Putting heads and hands together to change knowledge and behaviors: Community Health Clubs in Port-au-Prince, Haiti.

Putting heads and hands together to change knowledge and behaviors: Community Health Clubs in Port-au-Prince, Haiti.

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A Case Study Evaluation of Community Health Clubs in Port au Prince, Haiti

2015. Waterlines, 34(4).

Jessica Brooks, MESc1; Alexandra Adams, MPH1; Nora Moraga-Lewy1; Samy Bendjemil2; Ruth Berggren, MD2; Jason Rosenfeld, MPH2

(1) Yale University

(2) University of Texas Health Science Center at San Antonio

Introduction:

After an absence of over a century, cholera is now expected to remain endemic on Hispaniola until the underlying structural, behavioral and social conditions on both sides of the island are addressed. While government and civil society have made progress re-building capacity and increasing access to basic water (62% nationally, up from 61% in 1990) and sanitation infrastructure (24% nationally, up from 19% in 1990)(1), many communities remain fragmented, dysfunctional, and increasingly dependent upon top-down health education strategies. Without an integrated, community-based approach to health education that emphasizes behavior change and creates common-unity, Haitian communities will be unable to build resiliency and sustainably address health threats like cholera.

Since 2012, the Center for Medical Humanities & Ethics at the University of Texas Health Science Center San Antonio, in collaboration with the Eco-Eau et Jeunesse (Eco-Water and Youth) Haiti organization, have been training community-based facilitators to provide participatory education and stimulate common-unity through Community Health Clubs in Port au Prince. To date, 23 Clubs with over 1,200 members across 12 communities have been formed, with over 550 members completing the entire 23 week curriculum. Between June and July 2014, graduate students from Yale University and the UT Health Science Center completed a retrospective case-study evaluation using mixed methods in a purposive sample of 3 communities to demonstrate the outcomes of the first two years of this innovative health education and community development program in Haiti.

The Community Health Club (CHC) approach(2) is a Participatory Health and Hygiene Education methodology developed by Zimbabwe AHEAD in 1995 that has been recognized as one of most cost-effective approaches to WASH education and service provision(3). To date it has been adapted and implemented in 9 African countries, 1 Asian country and most recently in the Dominican Republic and Haiti. In Haiti, 23 Clubs have been formed in 12 communities in Port au Prince since 2012. An additional 25 new facilitators were trained in July 2014 and are currently in the process of forming new clubs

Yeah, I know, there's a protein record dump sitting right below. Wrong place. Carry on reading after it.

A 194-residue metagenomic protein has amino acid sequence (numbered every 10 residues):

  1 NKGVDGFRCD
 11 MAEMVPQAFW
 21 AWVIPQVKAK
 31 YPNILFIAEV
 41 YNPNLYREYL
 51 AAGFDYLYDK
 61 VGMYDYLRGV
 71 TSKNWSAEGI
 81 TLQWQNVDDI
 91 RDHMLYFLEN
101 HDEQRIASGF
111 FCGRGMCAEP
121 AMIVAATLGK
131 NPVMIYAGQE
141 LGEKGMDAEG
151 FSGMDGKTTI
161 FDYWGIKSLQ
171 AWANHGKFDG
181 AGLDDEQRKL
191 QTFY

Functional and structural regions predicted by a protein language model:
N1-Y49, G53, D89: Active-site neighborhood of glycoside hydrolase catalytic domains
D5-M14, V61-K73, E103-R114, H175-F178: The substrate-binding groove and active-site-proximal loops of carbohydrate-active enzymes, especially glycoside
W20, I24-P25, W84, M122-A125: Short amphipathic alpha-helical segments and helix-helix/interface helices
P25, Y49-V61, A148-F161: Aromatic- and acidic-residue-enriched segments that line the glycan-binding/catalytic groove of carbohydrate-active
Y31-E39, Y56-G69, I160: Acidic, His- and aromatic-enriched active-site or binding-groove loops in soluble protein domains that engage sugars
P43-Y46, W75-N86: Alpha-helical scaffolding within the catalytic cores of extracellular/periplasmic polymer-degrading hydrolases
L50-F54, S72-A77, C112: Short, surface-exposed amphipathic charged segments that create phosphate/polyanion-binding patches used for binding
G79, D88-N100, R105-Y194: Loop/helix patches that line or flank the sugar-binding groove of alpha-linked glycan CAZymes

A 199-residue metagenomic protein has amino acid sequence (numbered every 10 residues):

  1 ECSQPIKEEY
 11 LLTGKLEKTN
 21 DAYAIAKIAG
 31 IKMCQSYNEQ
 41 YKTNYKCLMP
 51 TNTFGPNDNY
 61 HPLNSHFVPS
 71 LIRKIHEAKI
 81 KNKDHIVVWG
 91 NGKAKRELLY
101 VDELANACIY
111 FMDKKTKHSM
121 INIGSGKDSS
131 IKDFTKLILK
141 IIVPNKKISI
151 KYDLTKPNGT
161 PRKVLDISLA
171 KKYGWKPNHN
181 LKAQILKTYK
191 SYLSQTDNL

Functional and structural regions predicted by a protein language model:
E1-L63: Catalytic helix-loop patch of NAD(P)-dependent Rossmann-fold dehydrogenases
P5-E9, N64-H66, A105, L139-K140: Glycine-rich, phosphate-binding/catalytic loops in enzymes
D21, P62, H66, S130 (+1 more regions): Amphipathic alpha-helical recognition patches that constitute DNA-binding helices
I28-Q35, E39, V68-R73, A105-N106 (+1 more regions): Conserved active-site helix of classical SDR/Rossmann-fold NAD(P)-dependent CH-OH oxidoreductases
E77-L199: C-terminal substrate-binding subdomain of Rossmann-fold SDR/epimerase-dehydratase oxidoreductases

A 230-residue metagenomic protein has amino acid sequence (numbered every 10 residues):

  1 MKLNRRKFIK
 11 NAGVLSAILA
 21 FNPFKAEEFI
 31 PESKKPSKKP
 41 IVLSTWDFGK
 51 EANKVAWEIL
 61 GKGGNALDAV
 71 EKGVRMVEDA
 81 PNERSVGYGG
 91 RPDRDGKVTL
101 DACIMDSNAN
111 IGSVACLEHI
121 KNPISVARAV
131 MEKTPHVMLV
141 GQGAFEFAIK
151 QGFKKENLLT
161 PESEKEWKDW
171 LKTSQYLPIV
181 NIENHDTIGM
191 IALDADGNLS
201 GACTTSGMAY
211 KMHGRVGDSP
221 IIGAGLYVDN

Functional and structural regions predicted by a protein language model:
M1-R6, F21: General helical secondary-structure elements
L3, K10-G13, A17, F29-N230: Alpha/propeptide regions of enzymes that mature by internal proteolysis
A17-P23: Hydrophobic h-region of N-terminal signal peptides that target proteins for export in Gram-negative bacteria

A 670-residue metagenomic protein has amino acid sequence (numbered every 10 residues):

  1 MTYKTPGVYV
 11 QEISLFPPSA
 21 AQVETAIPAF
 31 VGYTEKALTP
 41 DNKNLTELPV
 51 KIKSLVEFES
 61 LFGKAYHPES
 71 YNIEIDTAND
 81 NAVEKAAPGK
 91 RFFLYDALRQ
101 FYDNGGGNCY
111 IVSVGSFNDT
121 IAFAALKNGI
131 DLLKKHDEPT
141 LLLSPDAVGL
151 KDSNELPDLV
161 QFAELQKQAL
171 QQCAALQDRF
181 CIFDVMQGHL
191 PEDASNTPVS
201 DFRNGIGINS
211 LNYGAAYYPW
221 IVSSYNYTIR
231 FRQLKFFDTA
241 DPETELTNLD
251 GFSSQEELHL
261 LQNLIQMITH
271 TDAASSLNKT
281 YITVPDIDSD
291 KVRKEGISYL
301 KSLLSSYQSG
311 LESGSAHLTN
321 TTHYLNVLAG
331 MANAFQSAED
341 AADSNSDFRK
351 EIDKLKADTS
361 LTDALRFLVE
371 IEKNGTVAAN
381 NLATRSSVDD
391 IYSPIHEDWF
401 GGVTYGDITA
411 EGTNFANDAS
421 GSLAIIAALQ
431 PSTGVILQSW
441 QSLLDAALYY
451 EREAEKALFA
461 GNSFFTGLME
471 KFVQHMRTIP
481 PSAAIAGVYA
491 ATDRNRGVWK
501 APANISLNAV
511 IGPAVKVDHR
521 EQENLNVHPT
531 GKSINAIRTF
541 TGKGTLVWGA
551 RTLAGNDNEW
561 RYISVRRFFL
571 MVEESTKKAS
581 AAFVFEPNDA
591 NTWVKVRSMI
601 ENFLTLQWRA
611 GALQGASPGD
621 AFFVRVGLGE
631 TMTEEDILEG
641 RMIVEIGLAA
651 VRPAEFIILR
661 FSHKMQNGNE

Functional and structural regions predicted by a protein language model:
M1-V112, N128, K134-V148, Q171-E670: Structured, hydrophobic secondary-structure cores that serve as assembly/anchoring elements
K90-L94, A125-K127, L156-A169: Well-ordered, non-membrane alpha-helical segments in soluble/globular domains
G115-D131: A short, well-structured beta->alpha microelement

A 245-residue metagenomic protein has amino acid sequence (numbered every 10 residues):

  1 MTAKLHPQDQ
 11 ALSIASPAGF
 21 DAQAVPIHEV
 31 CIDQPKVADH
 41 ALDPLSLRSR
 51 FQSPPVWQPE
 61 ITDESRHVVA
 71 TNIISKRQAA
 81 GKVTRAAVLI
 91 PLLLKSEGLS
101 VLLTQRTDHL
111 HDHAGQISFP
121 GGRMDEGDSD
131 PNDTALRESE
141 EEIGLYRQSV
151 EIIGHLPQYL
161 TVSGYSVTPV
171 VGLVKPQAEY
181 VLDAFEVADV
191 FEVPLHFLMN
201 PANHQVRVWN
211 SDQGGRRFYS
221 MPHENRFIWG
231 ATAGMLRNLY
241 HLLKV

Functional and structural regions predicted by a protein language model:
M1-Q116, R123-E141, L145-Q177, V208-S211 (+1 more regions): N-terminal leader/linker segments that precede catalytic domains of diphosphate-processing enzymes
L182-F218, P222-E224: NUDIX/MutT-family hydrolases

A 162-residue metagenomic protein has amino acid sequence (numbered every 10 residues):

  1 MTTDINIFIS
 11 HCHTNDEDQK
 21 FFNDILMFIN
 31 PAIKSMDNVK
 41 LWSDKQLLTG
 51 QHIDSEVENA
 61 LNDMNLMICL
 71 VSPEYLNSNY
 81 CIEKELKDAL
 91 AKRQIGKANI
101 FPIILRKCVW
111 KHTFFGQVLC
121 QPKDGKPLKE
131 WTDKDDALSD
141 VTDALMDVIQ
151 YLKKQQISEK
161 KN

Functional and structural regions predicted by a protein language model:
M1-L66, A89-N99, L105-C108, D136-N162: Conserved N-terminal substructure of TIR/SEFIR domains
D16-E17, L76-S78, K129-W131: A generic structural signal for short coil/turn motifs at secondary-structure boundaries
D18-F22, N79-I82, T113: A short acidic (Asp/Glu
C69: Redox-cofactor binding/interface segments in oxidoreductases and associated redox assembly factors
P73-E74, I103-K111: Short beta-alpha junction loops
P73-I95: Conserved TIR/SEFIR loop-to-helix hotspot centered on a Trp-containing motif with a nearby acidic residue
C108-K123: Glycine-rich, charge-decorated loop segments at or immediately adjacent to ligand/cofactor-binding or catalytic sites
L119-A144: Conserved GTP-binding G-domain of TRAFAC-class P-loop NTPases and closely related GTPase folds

Methods

This study collected primary data using both semi-structured interviews with CHC facilitators and from household surveys with both CHC graduates and non-members in three case communities (red text in Table 1). The interviewed facilitators (n=12, N=14) led Health Clubs that have graduated members and represent a wide range of communities across Port-au-Prince (e.g., Cite Soleil, Canaan, Sarthe, and Carrefour Feuilles). Three communities were selected for a case-study approach, based on the following criteria:

  • safe to enter, deemed by our local partners;
  • availability of the facilitator, to find the graduates’ place of residence and establish trust; and
  • the greatest number of graduates

In-person surveys were conducted to assess differences in health knowledge and practices and socioeconomic characteristics between health club graduates and non-members. The surveys were conducted orally in Haitian Creole with both a U.S. team member and a local partner who served as a translator when necessary. All households with graduates that were both available and eligible were surveyed. Graduates were deemed ineligible for the survey if under 18 years of age or were currently living outside of the selected case communities. In households with more than one graduate over 18 years of age, only one graduate was selected. Non-member households were selected by systematic sampling every nth household, excluding graduates’ households. Household members were not selected randomly due to time constraints. Our sample characteristics are provided in Table 2. (See Poster)

The survey instrument was adapted from previous surveys conducted with CHC members(4) and developed in consultation with local community health workers. The survey was translated to Haitian Creole and back translated to ensure accuracy. For the knowledge questions, respondents were asked to provide up to 5 times to wash hands and 5 ways to prevent diarrhoea, skin diseases, worms, and malaria. The number of correct responses given for each question were summed to create a total WASH knowledge score (0-25). Scores were then grouped into 4 bins using the IQR; Low (0-7), Medium Low (8-10.5), Medium High (11-14), and High (14-25).